The IRS has an alternate way for you to calculate your home office deduction. Now, instead of keeping track of all of your household expenses for maintaining your home, such as utilities, insurance, maintenance, and lawn care, you can take a flat amount per square foot of office space. This can be a huge benefit to those of you who do not enjoy, nor excel in maintaining documentation, especially when the tax benefit often ends up being minor.
Here’s how the deduction works. You can take $5 per square foot for up to 300 square feet for a maximum deduction of $1,500. That’s it! You can decide in 2013 whether you want to use this simplified deduction method or continue to use the actual expense method. If you switch to the simplified method in one year, you cannot amend your return to take the actual cost method. However, you can switch methods from year to year.
What are the biggest advantages to the simplified method of calculating your home office deduction?
- The only documentation you have to keep is the square footage of your home office.
- The simplified deduction does not allow you to depreciate your home office, which means if you sell your home at a gain, all or most of it is exempt from tax. Otherwise, the gain applicable to your home office is taxable if you have been depreciating it.
- When you take the simplified home office deduction, you can still take your mortgage interest and property tax deduction, the full amounts, on your itemized deductions (Schedule A). Therefore, you do not have to allocate these amounts between Schedule A and Schedule C, which makes tax preparation easier.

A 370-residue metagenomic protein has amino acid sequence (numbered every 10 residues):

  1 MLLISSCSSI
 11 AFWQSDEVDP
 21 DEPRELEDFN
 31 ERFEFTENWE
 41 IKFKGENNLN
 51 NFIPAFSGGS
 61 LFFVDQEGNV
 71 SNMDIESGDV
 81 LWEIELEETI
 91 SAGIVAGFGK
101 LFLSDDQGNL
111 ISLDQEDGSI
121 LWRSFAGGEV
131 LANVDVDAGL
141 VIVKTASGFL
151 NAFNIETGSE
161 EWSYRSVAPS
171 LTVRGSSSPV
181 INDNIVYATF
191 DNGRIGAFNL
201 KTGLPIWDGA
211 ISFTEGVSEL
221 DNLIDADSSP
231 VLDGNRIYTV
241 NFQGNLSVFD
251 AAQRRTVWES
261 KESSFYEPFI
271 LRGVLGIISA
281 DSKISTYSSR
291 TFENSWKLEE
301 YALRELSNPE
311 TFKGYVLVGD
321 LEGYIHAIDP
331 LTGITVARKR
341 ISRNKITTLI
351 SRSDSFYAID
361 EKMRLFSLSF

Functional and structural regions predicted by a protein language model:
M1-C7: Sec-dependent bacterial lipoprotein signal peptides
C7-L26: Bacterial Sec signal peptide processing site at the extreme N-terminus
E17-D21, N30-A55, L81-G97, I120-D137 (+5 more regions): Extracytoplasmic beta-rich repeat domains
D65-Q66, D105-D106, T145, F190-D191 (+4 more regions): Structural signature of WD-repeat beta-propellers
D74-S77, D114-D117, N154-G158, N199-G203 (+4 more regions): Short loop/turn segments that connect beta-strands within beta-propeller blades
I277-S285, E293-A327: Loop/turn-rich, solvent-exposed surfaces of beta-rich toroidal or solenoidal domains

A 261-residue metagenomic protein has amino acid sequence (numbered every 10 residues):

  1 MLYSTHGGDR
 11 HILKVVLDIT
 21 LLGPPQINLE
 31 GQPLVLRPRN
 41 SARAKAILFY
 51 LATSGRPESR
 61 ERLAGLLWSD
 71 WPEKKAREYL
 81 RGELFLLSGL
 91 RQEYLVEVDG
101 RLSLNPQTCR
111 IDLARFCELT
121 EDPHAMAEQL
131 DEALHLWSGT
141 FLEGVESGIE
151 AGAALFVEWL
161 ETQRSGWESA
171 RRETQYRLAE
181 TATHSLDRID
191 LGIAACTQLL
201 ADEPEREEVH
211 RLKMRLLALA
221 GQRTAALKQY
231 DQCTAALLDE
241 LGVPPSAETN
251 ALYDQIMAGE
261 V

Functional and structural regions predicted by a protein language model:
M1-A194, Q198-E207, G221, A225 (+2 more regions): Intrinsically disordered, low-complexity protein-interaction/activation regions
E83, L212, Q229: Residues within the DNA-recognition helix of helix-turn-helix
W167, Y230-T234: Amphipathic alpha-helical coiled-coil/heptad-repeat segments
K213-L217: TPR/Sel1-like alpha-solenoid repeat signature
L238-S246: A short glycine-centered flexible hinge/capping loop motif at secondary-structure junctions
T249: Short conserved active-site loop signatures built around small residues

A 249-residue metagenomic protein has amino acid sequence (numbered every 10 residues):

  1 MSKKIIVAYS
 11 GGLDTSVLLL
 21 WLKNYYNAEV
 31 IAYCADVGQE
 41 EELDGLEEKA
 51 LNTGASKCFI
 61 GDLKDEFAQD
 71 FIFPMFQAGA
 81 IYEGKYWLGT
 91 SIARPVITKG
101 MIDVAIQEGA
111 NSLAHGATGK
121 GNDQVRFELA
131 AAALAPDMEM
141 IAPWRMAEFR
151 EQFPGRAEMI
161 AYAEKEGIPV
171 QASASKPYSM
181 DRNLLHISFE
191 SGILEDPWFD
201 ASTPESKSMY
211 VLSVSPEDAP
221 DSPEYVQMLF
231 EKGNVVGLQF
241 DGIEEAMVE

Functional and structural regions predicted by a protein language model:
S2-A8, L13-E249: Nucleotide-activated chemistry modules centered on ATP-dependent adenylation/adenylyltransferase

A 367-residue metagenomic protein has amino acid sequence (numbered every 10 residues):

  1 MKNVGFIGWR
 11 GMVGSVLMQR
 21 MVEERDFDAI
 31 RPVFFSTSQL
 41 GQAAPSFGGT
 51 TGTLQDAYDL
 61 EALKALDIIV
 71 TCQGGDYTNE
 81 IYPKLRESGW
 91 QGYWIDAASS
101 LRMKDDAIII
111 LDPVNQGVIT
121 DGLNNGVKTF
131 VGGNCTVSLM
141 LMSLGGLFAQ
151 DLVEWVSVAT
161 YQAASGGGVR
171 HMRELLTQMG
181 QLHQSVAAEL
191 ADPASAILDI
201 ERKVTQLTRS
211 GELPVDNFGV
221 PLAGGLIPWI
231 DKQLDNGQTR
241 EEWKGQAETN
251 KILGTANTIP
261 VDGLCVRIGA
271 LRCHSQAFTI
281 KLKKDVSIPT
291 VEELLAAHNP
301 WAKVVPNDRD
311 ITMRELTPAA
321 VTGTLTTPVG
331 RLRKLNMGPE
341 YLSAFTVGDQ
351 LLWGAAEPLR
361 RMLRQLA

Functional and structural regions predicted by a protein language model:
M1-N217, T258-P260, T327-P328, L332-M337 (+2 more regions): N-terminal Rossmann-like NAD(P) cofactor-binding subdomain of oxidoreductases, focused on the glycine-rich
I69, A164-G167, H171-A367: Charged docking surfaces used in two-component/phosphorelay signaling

What are the downsides of the simplified method of calculating your home office deduction?
- The simplified home office deduction may be less than the home office deduction based on actual expenses. If you have business income, your home office deduction reduces that income and the associated self-employment taxes. That can increase your tax burden significantly.
- If you are subject to AMT (alternative minimum tax), you may not get any benefit from your property tax deduction on Schedule A. Part of your mortgage interest deduction may also be wiped out by AMT. You may receive a lot more benefit from taking the portion of those deductions applicable to your home office against self-employment income, where you definitely receive a benefit.
- If you sell your home at a loss, the loss does not give you any tax benefit except for the portion of the loss applicable to your home office if you’ve been depreciating it. You cannot depreciate your home office under the simplified method, so you may miss out on a tax benefit.
- If you switch methods between simplified and actual cost, and are depreciating your home office in some years but not other years, you could create a bigger recordkeeping mess for calculating the basis of your home and the portion subject to gain or loss upon sale.
As with all tax issues be sure to ask your income tax preparer for help on which method is better for you. Whether you choose the home office deduction using the simplified method or the actual cost method, some things do not change. The home office deduction is subject to the same rules as always, and you can still fully deduct any direct expenses related to your home office, such as supplies and equipment.
It is great that the IRS has devised a simpler way to take the home office deduction. Just be careful before you make a change to ensure that you will be able to maximize the benefits of your home office deduction.